In the eyes of many Chicago Cubs fans, Tsuyoshi Wada has too many strikes against him to matter going forward. He’s 33. He has no established track record of big league success. He doesn’t throw hard. He isn’t a “prospect.” He was just a minor league signing.
But, here’s the thing: the Cubs are going to need quality pitchers as well in 2015 as they will in 2019, and it turns out that 34-year-olds can pitch. Whether Wada factors into the Cubs’ “long”-term plans doesn’t really concern me right now. Instead, I want to know whether he can be a starting pitcher – or an asset – for the Cubs at any point after 2014. Why worry about the rest right now?
Watching him mow down one of the better lineups in baseball yesterday – after doing the same repeatedly in other starts this season – it’s hard to believe Wada can’t figure into the Cubs’ plans in 2015 (or in the offseason, should another team come calling desperately).
I won’t belabor the positive indicators that existed before Wada made his big league debut, but note them only as the starting point for this discussion: Wada was among the best pitchers in Japan for nearly 10 years before coming to the Orioles before the 2012 season. Before he could throw a single Stateside pitch in the bigs, he underwent Tommy John surgery. He didn’t start pitching competitively until halfway through 2013, and didn’t start pitching well until the very end of 2013. From there, the Orioles had a $5 million option, which they declined. The Cubs picked up Wada on a minor league deal, and he pitched exceptionally well in the PCL.
That is all to say, there was reason to believe Wada could be a legit big league arm this year, his age/velocity/injury/contract notwithstanding.
Since his debut, here’s what Wada has done: 45.2 IP, 2.56 ERA, 3.55 FIP, 3.61 xFIP, 22.5% K rate, 6.0% BB rate. Those aren’t ace numbers, but no one’s asking Wada to be an ace. His .258 BABIP is low, but not necessarily unsustainable given his extreme fly ball tendencies. That’ll lead to more homers than average, but his 9.3% HR/FB rate is right around average – which means, although Wada gives up more fly balls than most (and, in turn, more homers than most, assuming an average HR/FB rate), he has so far succeeded in spite of the grievous harm that fly ball tendencies can bring.
That’s still a small sample, and he’s still got to show he can do it when teams get second, third, fourth, etc. looks at him. But, so far, he’s not just succeeding, he’s succeeding in a legitimate and sustainable way. I would expect a few more homers, and a lower strand rate (he’s leaving 83.3% on right now, which will likely come down), but the FIP and xFIP suggest Wada really could be a 3.50ish ERA guy going forward. That’s a nice back-end starter in any rotation.
If we assume that Wada, at 34 next year, can be this kind of back-end starter, the only question then is whether he’s worth the team picking up his option for 2015.
Unlike your typical player, an advanced Japanese arm like Wada isn’t going to sign a deal that permits a team to simply renew him at the Major League minimum just because he doesn’t have enough service time to qualify for arbitration or free agency. That makes sense, of course, because such a player, rather than playing in the States for $500,000 could simply go back to Japan and make quite a bit more.
Wada’s minor league deal, then, included a team option for 2015, as reported by multiple sources.* The amount of that option has not yet been reported, though I could take a pretty reasonable stab at it: $5 million. That was the amount of the 2014 team option on the original deal with the Orioles. If that’s the amount for which Wada was willing to extend his stay in the States then, it’s probably the upper limit of the option for the Cubs’, too. At least for the sake of discussion, and unless I hear otherwise, that’s what we’ll go with.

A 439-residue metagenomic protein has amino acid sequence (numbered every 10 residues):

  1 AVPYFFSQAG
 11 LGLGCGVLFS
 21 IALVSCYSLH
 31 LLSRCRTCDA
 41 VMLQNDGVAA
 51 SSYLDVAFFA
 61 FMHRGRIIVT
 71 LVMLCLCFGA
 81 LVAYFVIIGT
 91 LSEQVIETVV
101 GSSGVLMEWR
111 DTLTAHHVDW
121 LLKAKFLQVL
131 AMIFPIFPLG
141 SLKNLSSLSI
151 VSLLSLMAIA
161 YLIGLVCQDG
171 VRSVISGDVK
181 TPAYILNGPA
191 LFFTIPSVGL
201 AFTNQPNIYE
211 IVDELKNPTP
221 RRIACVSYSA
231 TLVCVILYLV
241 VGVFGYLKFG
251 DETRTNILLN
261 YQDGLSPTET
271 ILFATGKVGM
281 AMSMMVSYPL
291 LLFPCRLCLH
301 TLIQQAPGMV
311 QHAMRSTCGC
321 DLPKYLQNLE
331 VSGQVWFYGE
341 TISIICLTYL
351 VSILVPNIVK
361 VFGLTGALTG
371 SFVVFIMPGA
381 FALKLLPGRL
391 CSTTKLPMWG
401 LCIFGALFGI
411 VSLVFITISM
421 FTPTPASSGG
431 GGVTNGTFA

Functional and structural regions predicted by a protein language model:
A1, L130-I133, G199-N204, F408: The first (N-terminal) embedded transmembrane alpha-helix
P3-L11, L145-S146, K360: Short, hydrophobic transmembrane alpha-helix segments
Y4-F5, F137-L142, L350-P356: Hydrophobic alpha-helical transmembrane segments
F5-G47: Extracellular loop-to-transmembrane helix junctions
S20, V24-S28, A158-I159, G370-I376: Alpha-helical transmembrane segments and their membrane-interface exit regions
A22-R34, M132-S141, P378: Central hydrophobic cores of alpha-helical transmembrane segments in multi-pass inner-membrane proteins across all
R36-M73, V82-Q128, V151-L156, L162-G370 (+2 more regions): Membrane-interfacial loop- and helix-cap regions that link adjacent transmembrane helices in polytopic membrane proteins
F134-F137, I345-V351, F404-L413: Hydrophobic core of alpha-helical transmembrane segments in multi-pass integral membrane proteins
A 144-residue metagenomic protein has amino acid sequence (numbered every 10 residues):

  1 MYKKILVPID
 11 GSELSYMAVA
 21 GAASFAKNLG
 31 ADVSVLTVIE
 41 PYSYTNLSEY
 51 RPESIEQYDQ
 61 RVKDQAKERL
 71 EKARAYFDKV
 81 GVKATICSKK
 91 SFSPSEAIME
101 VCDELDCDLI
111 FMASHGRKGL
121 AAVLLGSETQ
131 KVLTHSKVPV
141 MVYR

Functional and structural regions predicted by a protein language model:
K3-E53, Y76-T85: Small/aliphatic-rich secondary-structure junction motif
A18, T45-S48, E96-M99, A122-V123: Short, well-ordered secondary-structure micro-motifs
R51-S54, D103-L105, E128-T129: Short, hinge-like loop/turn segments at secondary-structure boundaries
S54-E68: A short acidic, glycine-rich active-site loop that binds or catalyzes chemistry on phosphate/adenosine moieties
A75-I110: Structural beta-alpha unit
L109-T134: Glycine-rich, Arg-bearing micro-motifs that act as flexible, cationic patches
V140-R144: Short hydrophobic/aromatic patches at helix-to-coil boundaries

So, that’s the real question here: given what we’ve seen so far from Wada, is he worth $5 million or so in 2015?
Were his option much less than that, the answer would be obvious. At $5 million, it’s still probably a clear yes, but it’s a closer call. Ultimately, I think we’ll want to see what he does over the final month before saying for certain, but, if this really is Wada, then the Cubs will have to pick up his option and strongly consider him for the rotation entering the Spring.
Even if the rotation question isn’t clear, the option decision might be. Over 8 starts so far this year, Wada has been worth 0.7 WAR, according to FanGraphs. Playing the dangerous game of small-sample-extrapolation, and assuming Wada is the same guy next year he’s shown this year, we could say Wada could be worth 2.5 to 3.0 WAR in 2015. At $6 million per win, that’s $15 to $18 million in value.
In other words, if you believe this is Wada, and you project him to be this guy next year, he’d have quite a bit of surplus value in 2015, even at $5 million in salary. So, even if you were viewing Wada purely as an asset, rather than a clear rotation member, he’s a nice asset to have over the Winter. Once again, the option decision might be an easy one.
There’s still a lot of season left, and we’ll see what Wada shows the rest of the way. But it’s a story line to follow, particularly as the Cubs look to figure out their rotation heading into 2015.
*(After 2015, I believe the Cubs would still have control over Wada’s Stateside rights, rather than him reaching free agency. The catch, though, is that, at that point, if they tender him a contract, it would have to be for at least 80% of his current salary. So, if that salary was $5 million, the Cubs could keep him for $4 million in 2016, but you don’t actually reduce a guy’s salary if he played well (which he would have to if the Cubs wanted to keep him after 2015). This is all getting very hypothetical and academic. The essence is this: I believe the Cubs would still control Wada’s rights after 2015, but it would cost more than $5 million per year.)